What is an autoimmune disease?
An autoimmune disease is any disorder that appears due to a genetic error in the genes that code for the structures of the immune system, causing the immune cells to attack healthy cells of the body by mistake.
These autoimmune diseases can affect many different parts of the body depending on how the immune system is dysregulated, with severity ranging from mild to life threatening.
More than 80 different autoimmune diseases are known, which have different symptoms, although there is one common to all: inflammation of the affected areas. This leads to redness, pain, swelling and an increase in temperature in the areas of the body that are being attacked by the immune system itself.
Treatment of such diseases is not available but precautions and regular medication from Rosewellness can help you to live a healthy life again.
What are the most common autoimmune diseases?
These two are the most common autoimmune diseases:
1. Type 1 diabetes
The diabetes is a chronic condition that occurs when the pancreas is not able to produce enough insulin or the body fails to use the insulin it produces.
It is mainly characterized by the presence of high concentrations of glucose in the blood (hyperglycemia). This occurs due to the alteration in the action of insulin or in the absence of this hormone, which is produced in the pancreas to allow the uptake of glucose by the tissues, which use it as fuel.
Within type 1 diabetes mellitus (DM), two fundamental types are distinguished: type 1a DM, of autoimmune origin, and type 1b DM, of an idiopathic nature.
In autoimmune diabetes, the insulin-producing cells – the beta cells of the pancreas – are attacked and destroyed. Lacking insulin, the metabolism of carbohydrates, fats and proteins cannot be carried out correctly.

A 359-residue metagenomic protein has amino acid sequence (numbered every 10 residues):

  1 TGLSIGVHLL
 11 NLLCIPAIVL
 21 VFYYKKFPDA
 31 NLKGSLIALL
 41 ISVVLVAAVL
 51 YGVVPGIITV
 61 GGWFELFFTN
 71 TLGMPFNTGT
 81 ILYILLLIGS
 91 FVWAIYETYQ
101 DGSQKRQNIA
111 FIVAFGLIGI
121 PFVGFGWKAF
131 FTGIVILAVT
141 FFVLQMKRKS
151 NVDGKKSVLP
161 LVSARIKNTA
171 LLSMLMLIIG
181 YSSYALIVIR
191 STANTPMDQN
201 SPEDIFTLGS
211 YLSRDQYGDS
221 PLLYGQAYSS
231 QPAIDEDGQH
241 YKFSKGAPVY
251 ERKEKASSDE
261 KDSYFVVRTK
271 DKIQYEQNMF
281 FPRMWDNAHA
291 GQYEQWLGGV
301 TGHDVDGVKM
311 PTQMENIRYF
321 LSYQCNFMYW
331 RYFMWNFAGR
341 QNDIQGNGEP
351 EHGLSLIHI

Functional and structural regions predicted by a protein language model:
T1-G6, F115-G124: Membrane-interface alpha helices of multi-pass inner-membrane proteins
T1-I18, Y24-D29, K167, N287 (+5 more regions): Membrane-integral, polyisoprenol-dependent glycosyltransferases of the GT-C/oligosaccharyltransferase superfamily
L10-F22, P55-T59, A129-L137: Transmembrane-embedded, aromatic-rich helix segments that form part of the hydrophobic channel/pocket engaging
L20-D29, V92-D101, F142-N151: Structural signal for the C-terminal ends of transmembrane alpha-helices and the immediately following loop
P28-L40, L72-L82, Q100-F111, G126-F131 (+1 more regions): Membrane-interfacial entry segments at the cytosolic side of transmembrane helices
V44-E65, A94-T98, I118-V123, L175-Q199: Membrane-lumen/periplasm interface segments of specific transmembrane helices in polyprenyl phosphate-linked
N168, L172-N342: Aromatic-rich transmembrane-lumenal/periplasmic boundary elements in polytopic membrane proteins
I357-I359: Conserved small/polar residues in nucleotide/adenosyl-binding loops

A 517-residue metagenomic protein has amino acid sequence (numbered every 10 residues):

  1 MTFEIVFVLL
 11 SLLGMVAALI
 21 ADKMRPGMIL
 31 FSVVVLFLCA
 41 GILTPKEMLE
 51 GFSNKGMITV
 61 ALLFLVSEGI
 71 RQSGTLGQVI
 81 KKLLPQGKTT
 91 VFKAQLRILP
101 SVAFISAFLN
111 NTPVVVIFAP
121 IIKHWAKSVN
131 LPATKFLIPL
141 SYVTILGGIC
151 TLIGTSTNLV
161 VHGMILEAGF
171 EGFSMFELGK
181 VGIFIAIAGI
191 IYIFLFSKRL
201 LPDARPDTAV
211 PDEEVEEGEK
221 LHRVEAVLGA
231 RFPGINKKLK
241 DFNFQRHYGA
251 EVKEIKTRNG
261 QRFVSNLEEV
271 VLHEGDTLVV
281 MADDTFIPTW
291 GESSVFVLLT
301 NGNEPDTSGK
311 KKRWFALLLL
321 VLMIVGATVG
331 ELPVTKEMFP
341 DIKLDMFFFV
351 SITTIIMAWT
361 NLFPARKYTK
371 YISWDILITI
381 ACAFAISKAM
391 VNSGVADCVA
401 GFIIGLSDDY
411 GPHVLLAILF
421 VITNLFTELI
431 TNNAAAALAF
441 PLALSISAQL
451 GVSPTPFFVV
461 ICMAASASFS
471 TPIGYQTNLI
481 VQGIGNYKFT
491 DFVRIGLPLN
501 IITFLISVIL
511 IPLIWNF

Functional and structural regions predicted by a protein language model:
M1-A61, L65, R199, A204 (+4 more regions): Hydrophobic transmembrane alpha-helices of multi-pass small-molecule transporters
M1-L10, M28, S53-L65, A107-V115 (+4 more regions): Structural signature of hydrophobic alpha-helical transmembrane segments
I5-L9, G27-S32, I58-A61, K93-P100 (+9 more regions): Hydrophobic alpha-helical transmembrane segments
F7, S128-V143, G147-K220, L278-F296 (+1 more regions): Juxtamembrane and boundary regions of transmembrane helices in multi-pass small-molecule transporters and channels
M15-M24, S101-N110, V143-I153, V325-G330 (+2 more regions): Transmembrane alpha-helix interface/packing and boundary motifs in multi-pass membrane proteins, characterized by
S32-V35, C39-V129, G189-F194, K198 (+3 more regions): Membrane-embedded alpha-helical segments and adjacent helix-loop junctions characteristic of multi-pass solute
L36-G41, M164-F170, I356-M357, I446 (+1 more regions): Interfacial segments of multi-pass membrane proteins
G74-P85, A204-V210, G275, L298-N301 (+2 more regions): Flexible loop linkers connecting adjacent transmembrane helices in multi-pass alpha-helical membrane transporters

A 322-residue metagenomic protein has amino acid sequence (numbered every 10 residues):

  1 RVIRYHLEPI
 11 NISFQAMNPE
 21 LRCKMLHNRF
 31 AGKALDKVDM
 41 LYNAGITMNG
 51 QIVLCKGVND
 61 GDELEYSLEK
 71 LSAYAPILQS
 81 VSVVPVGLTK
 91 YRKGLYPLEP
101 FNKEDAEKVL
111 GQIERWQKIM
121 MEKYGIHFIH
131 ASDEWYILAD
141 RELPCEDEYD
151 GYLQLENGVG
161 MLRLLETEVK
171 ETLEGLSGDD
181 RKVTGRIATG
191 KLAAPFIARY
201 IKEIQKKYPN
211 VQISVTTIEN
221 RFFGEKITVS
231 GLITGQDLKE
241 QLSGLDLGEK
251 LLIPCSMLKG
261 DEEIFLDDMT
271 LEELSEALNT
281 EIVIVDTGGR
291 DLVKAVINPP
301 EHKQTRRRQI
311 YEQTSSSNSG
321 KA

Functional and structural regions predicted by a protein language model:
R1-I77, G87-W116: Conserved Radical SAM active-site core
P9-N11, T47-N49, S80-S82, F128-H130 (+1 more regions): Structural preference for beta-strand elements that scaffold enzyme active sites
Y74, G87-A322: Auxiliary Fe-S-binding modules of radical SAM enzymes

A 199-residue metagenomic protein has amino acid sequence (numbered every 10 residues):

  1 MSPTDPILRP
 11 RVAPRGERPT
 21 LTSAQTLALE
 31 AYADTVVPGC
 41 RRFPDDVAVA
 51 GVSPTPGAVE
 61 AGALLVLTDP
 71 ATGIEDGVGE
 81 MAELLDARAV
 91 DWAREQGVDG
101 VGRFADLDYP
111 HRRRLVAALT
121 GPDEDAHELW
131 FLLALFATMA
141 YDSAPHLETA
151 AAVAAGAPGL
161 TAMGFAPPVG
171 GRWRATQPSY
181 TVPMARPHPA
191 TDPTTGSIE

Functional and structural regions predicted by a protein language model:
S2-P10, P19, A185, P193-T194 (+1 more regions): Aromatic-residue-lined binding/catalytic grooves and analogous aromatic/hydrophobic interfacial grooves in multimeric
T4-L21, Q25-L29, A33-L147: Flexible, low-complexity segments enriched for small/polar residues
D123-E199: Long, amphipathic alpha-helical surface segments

What are the symptoms of type 1 diabetes?
The main symptoms before the diagnosis of type 1 diabetes mellitus are:
- Weight loss.
- Be intense.
- Continuous production of urine, even at night.
2. Rheumatoid arthritis
The rheumatoid arthritis is an autoimmune disease that occurs most often between 40 and 60 years. The rheumatoid arthritis (RA) is a chronic, autoimmune disease, progressive and disabling, characterized by inflammation of the joints and is usually in the hands, wrists, elbows, knees and feet.
The inflammation that occurs in the synovium can lead to the destruction of bone and cartilage, leading to irreparable damage to the joint.
What are the symptoms of Rheumatoid arthritis?
The main symptoms before the diagnosis of Rheumatoid arthritis are:
- Weight loss
- difficulty of movement
In at least 60 percent of cases, the causes of rheumatoid arthritis are attributed to genetic factors, that is, by abnormalities in certain genes that predispose to the development of the disease.
For example, it is estimated that 80 percent of people with rheumatoid arthritis have a genetic alteration called a shared epitope, and people who have it are up to 5 times more likely to develop the disease. The genetic factors also make the probability of developing it is higher in people with one or more affected relatives.